Can you see why 2 by 2 could be 5? Can you predict what 2 by 10
This article for teachers describes how modelling number properties
involving multiplication using an array of objects not only allows
children to represent their thinking with concrete materials,. . . .
The aim of the game is to slide the green square from the top right
hand corner to the bottom left hand corner in the least number of
Is it possible to rearrange the numbers 1,2......12 around a clock
face in such a way that every two numbers in adjacent positions
differ by any of 3, 4 or 5 hours?
Imagine a pyramid which is built in square layers of small cubes.
If we number the cubes from the top, starting with 1, can you
picture which cubes are directly below this first cube?
Place the numbers 1, 2, 3,..., 9 one on each square of a 3 by 3
grid so that all the rows and columns add up to a prime number. How
many different solutions can you find?
Starting with four different triangles, imagine you have an
unlimited number of each type. How many different tetrahedra can
you make? Convince us you have found them all.
We start with one yellow cube and build around it to make a 3x3x3
cube with red cubes. Then we build around that red cube with blue
cubes and so on. How many cubes of each colour have we used?
Square numbers can be represented as the sum of consecutive odd
numbers. What is the sum of 1 + 3 + ..... + 149 + 151 + 153?
In a square in which the houses are evenly spaced, numbers 3 and 10
are opposite each other. What is the smallest and what is the
largest possible number of houses in the square?
Find a cuboid (with edges of integer values) that has a surface
area of exactly 100 square units. Is there more than one? Can you
find them all?
An irregular tetrahedron is composed of four different triangles.
Can such a tetrahedron be constructed where the side lengths are 4,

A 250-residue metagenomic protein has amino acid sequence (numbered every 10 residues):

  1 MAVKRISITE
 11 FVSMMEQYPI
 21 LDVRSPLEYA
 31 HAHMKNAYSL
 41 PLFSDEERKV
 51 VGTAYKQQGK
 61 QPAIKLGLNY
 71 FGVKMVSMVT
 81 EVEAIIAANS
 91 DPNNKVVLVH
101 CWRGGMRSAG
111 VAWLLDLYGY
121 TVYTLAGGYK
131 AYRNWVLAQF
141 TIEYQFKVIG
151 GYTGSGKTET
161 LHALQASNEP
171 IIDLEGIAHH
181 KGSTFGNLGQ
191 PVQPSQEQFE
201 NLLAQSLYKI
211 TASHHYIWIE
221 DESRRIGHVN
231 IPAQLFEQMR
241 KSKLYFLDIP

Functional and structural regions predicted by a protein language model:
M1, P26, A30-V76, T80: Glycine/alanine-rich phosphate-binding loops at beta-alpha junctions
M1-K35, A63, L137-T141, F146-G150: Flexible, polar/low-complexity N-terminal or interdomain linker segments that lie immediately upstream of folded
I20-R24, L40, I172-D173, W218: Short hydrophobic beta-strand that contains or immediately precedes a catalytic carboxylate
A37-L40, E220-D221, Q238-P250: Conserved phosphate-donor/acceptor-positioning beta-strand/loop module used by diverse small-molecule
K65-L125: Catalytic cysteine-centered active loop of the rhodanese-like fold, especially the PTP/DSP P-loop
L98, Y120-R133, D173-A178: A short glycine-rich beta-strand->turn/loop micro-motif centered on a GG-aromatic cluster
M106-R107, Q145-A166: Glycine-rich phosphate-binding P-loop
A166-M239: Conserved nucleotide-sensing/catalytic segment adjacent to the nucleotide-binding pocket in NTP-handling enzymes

5, 6, 7, 8 and 9 units of length?
Problem solving is at the heart of the NRICH site. All the problems
give learners opportunities to learn, develop or use mathematical
concepts and skills. Read here for more information.
This article for teachers discusses examples of problems in which
there is no obvious method but in which children can be encouraged
to think deeply about the context and extend their ability to. . . .
This article introduces the idea of generic proof for younger children and illustrates how one example can offer a proof of a general result through unpacking its underlying structure.
Use the interactivity to listen to the bells ringing a pattern. Now
it's your turn! Play one of the bells yourself. How do you know
when it is your turn to ring?
Imagine starting with one yellow cube and covering it all over with
a single layer of red cubes, and then covering that cube with a
layer of blue cubes. How many red and blue cubes would you need?
Is it true that any convex hexagon will tessellate if it has a pair
of opposite sides that are equal, and three adjacent angles that
add up to 360 degrees?
Some puzzles requiring no knowledge of knot theory, just a careful
inspection of the patterns. A glimpse of the classification of
knots and a little about prime knots, crossing numbers and. . . .
Start with a large square, join the midpoints of its sides, you'll see four right angled triangles. Remove these triangles, a second square is left. Repeat the operation. What happens?
The whole set of tiles is used to make a square. This has a green and blue border. There are no green or blue tiles anywhere in the square except on this border. How many tiles are there in the set?
A Hamiltonian circuit is a continuous path in a graph that passes through each of the vertices exactly once and returns to the start.
How many Hamiltonian circuits can you find in these graphs?
Can you mark 4 points on a flat surface so that there are only two
different distances between them?
Show that among the interior angles of a convex polygon there
cannot be more than three acute angles.